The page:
Our “What’s In Your Basket?” series is designed to show knowledge-hungry brands the possibilities at the intersection of data and technology. From deep consumer behaviors to critical information on KPI’s, technologies like receipt processing are irreplaceable in the modern marketing landscape.
This entry will highlight perhaps the most important aspect of basket analysis for many brands, and quite possibly the most elusive; understanding which products consumers are actually buying when they shop.
We took a look at data from major CPG brands, accumulated by our SnippCheck receipt processing technology and fed into our SnippInsights analytics platform, to understand which of the brand’s products were preferred by consumers.
Receipt data allows for a glimpse into how consumers are purchasing from a brand’s portfolio. First off, let’s look at the “share of basket” data we gathered:
Overall, this brand had a 58.26% share of basket; that means 58% of the value (purchase price) of all products from the receipts being analyzed comprised of the brand’s products. But if we break down this number even further, we can see how individual products contribute to the overall value of the total basket (in this case, product 1 has the highest share of basket figure):
If we want to further analyze a brand’s product portfolio, we can look at how products at shelf compare to each other on a number of important metrics.
- “Top 15 Products by Quantity Sold”: we can see exactly which brands items are most popular, and which are least popular, based on volume of quantity:
By the revenues they are generating for the brand with the “Top 15 Products by Sales Amount” data:
This difference is key to a brand’s strategic analysis; for example, from the charts analyzed, it’s apparent that “product 1” tops all sales in terms of revenues, but it is not the most popular by quantity – that spot is reserved “product 3”.
One further observation we can make is the fact that even though “product 3” is the most popular by quantity sold, it is only third in in terms of sales revenues and share of basket.
All of this data allows brands to constantly re-evaluate and update their marketing efforts. The actual strategies a brand could draw out of this data are practically endless, but here are a few hypothetical examples of how the information might tie into the decision-making process:
- If a brand needs to sell more of “product 5”, should they offer a promotion to drive more sales?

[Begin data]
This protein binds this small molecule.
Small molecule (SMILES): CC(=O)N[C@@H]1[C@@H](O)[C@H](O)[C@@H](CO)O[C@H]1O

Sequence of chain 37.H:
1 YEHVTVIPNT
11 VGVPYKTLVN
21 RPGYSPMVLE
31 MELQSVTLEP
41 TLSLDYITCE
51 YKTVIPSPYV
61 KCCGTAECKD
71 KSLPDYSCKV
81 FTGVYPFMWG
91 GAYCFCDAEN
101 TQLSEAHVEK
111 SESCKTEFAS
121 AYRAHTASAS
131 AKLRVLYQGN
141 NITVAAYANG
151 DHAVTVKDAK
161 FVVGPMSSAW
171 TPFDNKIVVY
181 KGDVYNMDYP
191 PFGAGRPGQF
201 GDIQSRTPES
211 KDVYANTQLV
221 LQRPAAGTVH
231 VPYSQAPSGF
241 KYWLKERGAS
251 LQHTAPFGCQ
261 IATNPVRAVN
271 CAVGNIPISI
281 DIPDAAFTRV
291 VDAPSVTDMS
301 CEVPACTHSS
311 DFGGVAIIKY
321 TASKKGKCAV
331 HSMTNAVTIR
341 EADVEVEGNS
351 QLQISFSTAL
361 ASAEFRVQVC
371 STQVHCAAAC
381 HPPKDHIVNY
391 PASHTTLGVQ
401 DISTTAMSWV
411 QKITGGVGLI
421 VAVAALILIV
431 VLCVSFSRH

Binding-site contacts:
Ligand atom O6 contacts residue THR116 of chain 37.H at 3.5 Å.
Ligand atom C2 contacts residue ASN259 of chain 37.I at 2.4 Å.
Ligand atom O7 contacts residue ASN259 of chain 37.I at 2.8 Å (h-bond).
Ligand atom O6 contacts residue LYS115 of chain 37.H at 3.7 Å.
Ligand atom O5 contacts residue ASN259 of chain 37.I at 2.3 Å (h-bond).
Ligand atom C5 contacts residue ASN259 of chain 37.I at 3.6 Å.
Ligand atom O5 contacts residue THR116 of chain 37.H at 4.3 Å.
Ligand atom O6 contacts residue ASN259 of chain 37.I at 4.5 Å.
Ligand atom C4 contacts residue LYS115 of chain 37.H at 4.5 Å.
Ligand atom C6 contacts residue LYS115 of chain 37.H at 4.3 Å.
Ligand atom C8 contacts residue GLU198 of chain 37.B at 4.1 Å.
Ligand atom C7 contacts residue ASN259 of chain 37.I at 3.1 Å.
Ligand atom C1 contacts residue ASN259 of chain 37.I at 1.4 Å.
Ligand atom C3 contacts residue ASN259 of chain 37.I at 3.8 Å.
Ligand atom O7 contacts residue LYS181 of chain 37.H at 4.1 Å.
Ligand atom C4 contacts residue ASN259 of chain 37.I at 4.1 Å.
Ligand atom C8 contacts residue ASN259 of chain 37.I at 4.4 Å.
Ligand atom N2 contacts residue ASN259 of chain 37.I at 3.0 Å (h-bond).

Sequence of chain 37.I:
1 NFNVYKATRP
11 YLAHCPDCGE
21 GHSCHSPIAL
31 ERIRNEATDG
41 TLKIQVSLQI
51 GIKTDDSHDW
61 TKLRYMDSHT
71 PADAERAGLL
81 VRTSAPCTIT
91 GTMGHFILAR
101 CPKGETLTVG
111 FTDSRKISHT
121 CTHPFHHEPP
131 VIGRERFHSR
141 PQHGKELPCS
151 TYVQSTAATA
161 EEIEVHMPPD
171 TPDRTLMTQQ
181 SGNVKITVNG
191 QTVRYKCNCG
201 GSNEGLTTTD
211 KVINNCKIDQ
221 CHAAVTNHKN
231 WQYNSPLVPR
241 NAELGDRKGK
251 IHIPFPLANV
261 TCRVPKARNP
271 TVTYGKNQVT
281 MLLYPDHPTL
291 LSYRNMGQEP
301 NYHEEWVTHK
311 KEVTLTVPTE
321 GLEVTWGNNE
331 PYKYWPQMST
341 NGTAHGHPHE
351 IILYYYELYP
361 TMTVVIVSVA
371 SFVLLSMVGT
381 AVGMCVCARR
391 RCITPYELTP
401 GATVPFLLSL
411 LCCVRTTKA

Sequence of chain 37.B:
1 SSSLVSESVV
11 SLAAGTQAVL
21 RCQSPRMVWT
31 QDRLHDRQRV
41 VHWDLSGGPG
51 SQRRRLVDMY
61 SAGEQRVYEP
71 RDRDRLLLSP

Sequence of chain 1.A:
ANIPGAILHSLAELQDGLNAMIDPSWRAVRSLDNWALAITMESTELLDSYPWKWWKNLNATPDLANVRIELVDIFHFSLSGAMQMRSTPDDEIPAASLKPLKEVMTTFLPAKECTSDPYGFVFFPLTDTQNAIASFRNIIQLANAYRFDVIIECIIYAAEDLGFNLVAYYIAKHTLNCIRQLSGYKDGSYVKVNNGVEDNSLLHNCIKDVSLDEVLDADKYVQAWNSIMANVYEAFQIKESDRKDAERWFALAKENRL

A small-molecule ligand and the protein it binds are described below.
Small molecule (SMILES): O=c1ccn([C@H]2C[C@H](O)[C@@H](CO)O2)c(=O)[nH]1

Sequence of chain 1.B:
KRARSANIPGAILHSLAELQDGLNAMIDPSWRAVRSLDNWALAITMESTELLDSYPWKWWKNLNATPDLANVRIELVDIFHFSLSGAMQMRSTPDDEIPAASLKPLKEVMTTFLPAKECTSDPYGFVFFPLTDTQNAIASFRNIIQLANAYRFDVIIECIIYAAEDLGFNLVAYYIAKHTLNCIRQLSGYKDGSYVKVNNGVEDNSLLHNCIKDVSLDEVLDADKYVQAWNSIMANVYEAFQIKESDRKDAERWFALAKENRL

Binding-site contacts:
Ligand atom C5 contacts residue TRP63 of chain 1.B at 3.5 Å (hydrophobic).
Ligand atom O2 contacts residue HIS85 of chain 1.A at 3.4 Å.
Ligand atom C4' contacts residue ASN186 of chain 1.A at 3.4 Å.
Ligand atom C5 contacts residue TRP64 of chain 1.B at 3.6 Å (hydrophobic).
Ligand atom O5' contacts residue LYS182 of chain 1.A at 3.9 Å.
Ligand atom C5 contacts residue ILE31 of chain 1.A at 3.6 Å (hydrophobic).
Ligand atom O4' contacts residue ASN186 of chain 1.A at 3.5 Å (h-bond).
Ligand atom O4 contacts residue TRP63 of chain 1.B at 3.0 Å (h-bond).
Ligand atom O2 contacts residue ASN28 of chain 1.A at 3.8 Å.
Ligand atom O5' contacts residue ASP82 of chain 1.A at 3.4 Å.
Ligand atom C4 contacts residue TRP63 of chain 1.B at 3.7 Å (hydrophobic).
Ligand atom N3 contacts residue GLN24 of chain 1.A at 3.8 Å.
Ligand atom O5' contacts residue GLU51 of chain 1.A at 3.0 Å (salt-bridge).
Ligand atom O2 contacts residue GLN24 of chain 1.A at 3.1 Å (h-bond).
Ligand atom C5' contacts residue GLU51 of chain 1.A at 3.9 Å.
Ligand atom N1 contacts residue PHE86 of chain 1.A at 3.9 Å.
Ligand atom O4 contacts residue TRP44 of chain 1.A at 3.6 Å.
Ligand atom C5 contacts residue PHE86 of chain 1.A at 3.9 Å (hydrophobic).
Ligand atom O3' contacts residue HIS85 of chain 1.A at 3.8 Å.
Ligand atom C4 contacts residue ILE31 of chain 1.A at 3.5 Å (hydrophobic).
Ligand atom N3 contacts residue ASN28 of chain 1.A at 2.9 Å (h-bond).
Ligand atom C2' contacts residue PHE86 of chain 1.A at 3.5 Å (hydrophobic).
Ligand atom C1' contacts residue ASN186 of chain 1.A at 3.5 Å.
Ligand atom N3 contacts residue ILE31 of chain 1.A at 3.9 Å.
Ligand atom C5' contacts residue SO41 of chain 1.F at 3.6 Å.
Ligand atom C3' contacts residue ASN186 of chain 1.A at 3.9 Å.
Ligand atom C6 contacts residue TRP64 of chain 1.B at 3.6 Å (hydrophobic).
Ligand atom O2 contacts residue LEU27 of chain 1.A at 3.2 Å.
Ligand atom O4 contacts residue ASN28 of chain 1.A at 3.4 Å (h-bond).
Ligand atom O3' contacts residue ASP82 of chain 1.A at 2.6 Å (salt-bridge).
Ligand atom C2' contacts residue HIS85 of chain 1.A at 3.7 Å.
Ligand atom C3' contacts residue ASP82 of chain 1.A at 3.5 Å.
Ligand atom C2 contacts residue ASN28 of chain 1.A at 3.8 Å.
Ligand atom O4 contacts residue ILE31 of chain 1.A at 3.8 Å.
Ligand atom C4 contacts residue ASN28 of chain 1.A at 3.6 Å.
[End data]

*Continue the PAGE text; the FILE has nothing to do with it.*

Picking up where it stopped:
- If the reports for the past 6 months show that “product 1” is the most stable in all metrics, is there a loyalty opportunity the brand can capitalize on or investigate further?
- Share of basket for the brand’s portfolio overall has been decreasing; would a co-branded promotion help boost that number?
- Revenues for product 2 are exceeding KPI objectives, but the quantity metrics are lagging; could a rebate offer help boost quantity without affecting revenue goals?
The ability to look into a brand’s own portfolio is lucrative enough, but the beauty of receipt data is for the ability to capture data on other brands and categories on the receipt. To show what can be accomplished, here is a visualization showing how consumers purchase other brands:
Transactions per brand: This statistic shows the number of purchases each brand has racked up in the data set.
Transactions by brand %: Explains the ratio for each brand transaction compared to the entire data set.
Number of items by Brand: Multiple items may be in the basket for a single purchase (receipt), so this figure breaks down how many items for each brand consumers are buying.
What kinds of marketing insights can be drawn from data such as this?
- Do any brands that are popular choices amongst consumers compete with my own?
- How do my percentages stack up against other brands?
- Is there an opportunity for a co-branded promotion?
- Brand A has increased the number of items purchases by x% over the past 6 months…let’s undertake further competitor analysis to analyze their marketing efforts.
Thanks for checking out this installment of “What’s In Your Basket?”, and keep your eye out for our next entry!